In the 200 native coastal communities in Alaska, varying degrees of erosion are affecting around 180 of them, according to the federal government’s General Accounting Office.

As early as the 1950s, Kivalina’s elders noticed signs of erosion, which was worsened by the impact of major storms in 1970, 1976 and 2004. In 2007, a severe forecast forced the island’s inhabitants to evacuate.

Since 1952, Kivalina has lost more than 19 acres, with an average loss of 10 to 35 feet along the Chukchi coastline, according to a 2004 National Ocean and Atmospheric Administration study. Meanwhile, its population has doubled since the 1970s.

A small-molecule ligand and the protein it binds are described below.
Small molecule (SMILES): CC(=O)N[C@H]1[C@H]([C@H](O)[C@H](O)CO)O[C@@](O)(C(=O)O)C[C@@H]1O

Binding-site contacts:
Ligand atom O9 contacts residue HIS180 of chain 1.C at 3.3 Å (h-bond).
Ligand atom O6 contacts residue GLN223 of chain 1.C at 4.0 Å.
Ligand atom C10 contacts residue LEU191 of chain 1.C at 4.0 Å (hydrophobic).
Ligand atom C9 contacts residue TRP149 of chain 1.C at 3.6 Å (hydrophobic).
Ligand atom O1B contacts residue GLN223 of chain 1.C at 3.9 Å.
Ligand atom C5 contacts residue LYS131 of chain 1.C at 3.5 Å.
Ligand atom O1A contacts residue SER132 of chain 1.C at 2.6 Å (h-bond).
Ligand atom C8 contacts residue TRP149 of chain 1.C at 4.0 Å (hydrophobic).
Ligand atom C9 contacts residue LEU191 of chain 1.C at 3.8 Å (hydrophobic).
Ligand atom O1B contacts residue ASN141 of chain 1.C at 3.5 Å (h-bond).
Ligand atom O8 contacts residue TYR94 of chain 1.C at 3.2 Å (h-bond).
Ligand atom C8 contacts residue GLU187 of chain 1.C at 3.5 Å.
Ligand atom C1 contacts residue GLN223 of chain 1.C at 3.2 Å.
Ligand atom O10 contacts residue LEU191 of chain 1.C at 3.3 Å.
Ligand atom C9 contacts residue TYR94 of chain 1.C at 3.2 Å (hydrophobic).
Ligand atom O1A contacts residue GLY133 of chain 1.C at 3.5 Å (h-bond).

Many Kivalina residents have left the island simply because there isn’t enough space. Beginning in the 1990s, community leaders agreed on the need to relocate. After the 2004 storm, during which residents risked their lives sandbagging the shoreline to stop houses from dropping into the sea, relocating went from being considered an option to an immediate necessity.

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